Stumbled across a YouTube video from Poland today: 12 burly men in a dragon boat, half of them facing one way, half the other, madly paddling in opposite directions in a wacky kind of swimming pool tug-of-war.
It looked just like a CRD sewage committee meeting.
The Americans are mad at us again — or rather, still — over Victoria’s lack of sewage treatment.
When a delegation of Canadian parliamentarians visited Washington, D.C., on Wednesday, U.S. Representative Derek Kilmer gave them a scolding.
Never mind that the typical MP for Violated Livestock, Sask., or Toronto-Crackpipe couldn’t find Victoria on a map. Kilmer was mad and wanted to be heard.
“It’s time for Canada to solve this sewage problem,” the Olympic Peninsula congressman said. “I grew up in Port Angeles, right across the water from Victoria. So it concerns me when after many years, Canada continues to send raw sewage right into the Strait of Juan de Fuca.
“I’ll continue to call on our Canadian partners to work on a solution so we can ensure this does not impact our shared waters any longer.”
The — how best to describe it? — sedate pace of the capital region’s approach to the sewage problem has long been a sore spot with our southern neighbours, who accuse us of dragging our feet.
“Maybe it’s time for a Mr. Floatie comeback tour,” declared Port Angeles’s Peninsula Daily News on Thursday.
The Seattle Post-Intelligencer’s Joel Connelly weighed in, noting that B.C. politicians only got off their butts during the run-up to the Vancouver Olympics. After that, they lost interest, with Premier Christy Clark ignoring Washington Gov. Jay Inslee’s 2014 plea to get things moving.
“The premier has not lifted a finger,” Connelly wrote this week. “Clark blew off the governor. Inslee received a vague, squishy, cliché-laden response from B.C. Environment Minister Mark Polak.” (Er, that’s Mary, not Mark, but let’s not quibble.)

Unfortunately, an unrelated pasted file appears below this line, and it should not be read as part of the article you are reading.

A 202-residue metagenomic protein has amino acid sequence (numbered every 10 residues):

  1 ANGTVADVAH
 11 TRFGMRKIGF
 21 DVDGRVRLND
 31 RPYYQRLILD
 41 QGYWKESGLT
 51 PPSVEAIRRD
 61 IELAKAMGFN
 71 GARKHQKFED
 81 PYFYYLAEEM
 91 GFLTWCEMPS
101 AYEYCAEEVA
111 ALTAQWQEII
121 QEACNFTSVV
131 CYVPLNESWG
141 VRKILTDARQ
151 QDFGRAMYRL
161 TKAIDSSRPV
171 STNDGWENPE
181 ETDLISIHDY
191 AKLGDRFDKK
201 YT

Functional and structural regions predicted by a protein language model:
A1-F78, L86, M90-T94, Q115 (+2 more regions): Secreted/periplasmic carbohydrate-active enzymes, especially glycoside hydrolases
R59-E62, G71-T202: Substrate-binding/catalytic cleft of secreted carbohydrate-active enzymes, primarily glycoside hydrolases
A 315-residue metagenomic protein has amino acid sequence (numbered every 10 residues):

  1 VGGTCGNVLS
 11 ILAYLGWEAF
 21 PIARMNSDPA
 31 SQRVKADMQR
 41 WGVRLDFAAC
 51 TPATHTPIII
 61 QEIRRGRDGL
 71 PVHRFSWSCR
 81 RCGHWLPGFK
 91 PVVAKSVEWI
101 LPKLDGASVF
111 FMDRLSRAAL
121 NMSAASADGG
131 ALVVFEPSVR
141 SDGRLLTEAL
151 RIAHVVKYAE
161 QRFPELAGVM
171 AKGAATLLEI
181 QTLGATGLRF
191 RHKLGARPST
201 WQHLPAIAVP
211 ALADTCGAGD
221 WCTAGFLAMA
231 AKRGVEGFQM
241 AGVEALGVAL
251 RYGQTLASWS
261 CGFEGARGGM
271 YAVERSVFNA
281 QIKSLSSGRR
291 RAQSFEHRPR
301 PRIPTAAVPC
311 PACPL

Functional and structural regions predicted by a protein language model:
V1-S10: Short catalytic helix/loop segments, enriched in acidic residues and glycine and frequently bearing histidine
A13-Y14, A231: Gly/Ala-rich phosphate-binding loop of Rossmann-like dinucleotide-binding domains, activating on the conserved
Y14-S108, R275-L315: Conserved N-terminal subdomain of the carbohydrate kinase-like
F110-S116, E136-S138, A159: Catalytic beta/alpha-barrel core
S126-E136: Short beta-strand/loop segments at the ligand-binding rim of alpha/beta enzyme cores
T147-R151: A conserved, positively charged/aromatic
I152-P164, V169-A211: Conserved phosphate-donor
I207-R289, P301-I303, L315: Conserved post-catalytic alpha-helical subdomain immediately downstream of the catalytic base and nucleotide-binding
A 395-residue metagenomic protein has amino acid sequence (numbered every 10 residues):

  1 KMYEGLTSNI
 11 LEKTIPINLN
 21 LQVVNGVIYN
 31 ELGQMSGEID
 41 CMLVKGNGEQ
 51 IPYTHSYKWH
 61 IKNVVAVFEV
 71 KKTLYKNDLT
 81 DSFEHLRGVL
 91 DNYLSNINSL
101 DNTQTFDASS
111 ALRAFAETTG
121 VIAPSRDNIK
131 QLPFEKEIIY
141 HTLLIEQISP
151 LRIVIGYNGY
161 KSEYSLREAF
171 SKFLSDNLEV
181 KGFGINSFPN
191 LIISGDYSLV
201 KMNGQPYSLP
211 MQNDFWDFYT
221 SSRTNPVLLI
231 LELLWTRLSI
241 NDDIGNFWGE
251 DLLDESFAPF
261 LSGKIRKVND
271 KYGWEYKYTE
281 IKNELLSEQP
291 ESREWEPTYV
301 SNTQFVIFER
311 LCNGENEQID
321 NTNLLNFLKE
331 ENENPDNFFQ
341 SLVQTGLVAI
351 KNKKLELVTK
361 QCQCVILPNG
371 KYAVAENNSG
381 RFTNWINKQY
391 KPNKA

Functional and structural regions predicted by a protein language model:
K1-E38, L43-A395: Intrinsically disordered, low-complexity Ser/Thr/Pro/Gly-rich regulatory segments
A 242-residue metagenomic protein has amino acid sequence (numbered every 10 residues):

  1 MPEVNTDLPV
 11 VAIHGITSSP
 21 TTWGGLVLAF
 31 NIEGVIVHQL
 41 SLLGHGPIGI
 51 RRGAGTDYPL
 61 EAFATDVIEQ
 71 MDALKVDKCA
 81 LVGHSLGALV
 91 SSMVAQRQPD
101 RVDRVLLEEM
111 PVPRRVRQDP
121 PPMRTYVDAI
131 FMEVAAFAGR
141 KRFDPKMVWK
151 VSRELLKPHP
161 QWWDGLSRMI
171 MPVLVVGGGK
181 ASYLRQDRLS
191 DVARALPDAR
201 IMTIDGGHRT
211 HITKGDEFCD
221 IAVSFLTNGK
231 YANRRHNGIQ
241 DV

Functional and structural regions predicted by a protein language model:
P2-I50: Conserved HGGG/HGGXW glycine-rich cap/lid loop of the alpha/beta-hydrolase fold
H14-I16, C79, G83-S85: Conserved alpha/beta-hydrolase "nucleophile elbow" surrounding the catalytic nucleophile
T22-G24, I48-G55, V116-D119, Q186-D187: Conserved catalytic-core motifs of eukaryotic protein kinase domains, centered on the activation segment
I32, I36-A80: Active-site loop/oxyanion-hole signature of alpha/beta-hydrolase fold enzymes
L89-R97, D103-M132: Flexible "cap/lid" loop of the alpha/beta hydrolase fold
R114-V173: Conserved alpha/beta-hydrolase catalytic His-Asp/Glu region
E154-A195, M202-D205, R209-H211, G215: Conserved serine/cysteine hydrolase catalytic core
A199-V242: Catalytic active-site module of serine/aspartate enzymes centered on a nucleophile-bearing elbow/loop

So, yes, our neighbours are ticked off, which should concern us because A) they’re our friends and B) they have guns (the Daily News recently reported a surge in concealed-pistol licences across the strait, with one in 10 area residents now packing a permit).
Yet while it does, after the first quarter-century or so, become progressively harder to deny U.S. accusations of foot-dragging over sewage, we still manage to do so with a straight face.
For this is our self-righteous defence: We’re not dragging our feet. We’re just grossly incompetent.
Good lord, this is Dysfunction-by-the-Sea we’re talking about. Greater Victoria’s 91 mayors and councillors can’t co-ordinate anything: police, fire, regional transportation, bike routes, food-scrap disposal, whose turn it is to call out the grief counsellors when it snows.
Jeez, even what should have been a dead-simple amalgamation referendum turned into a 13-car pile-up in November, with eight municipalities unable to come up with a common ballot question and the other five refusing to ask anything at all. To repeat: Never mind sewage treatment, we couldn’t co-ordinate a three-float parade without driving off in four directions and killing two of the clowns.
Our politicians briefly flirted with getting on the same page, but then Esquimalt invoked distinct-society status and refused to have a treatment plant foisted upon it (“Hey, Barb, me and the guys decided to store this toxic waste in your garage.…”).
After the Esquimalt plan went sideways, we lurched off in a new direction. The CRD is now chasing “subregional” solutions in which a west-side group including Esquimalt, View Royal, Colwood, Langford and the Songhees looks at one set of treatment options and an east-side group including Victoria, Saanich and Oak Bay explores another, while Metchosin ponders whether to build two-holers or stick with one.
If it’s any comfort to the Americans, our Three Stooges routine could cost us hundreds of millions in federal and provincial grants. Having pushed the completion date to 2023 from 2020, we are testing the patience of those who write the cheques. Losing the funding wouldn’t absolve us of the government-ordered responsibility to build sewage treatment, though.
And besides, as long as our neighbours think we’re using their bathtub as our toilet, this ain’t over.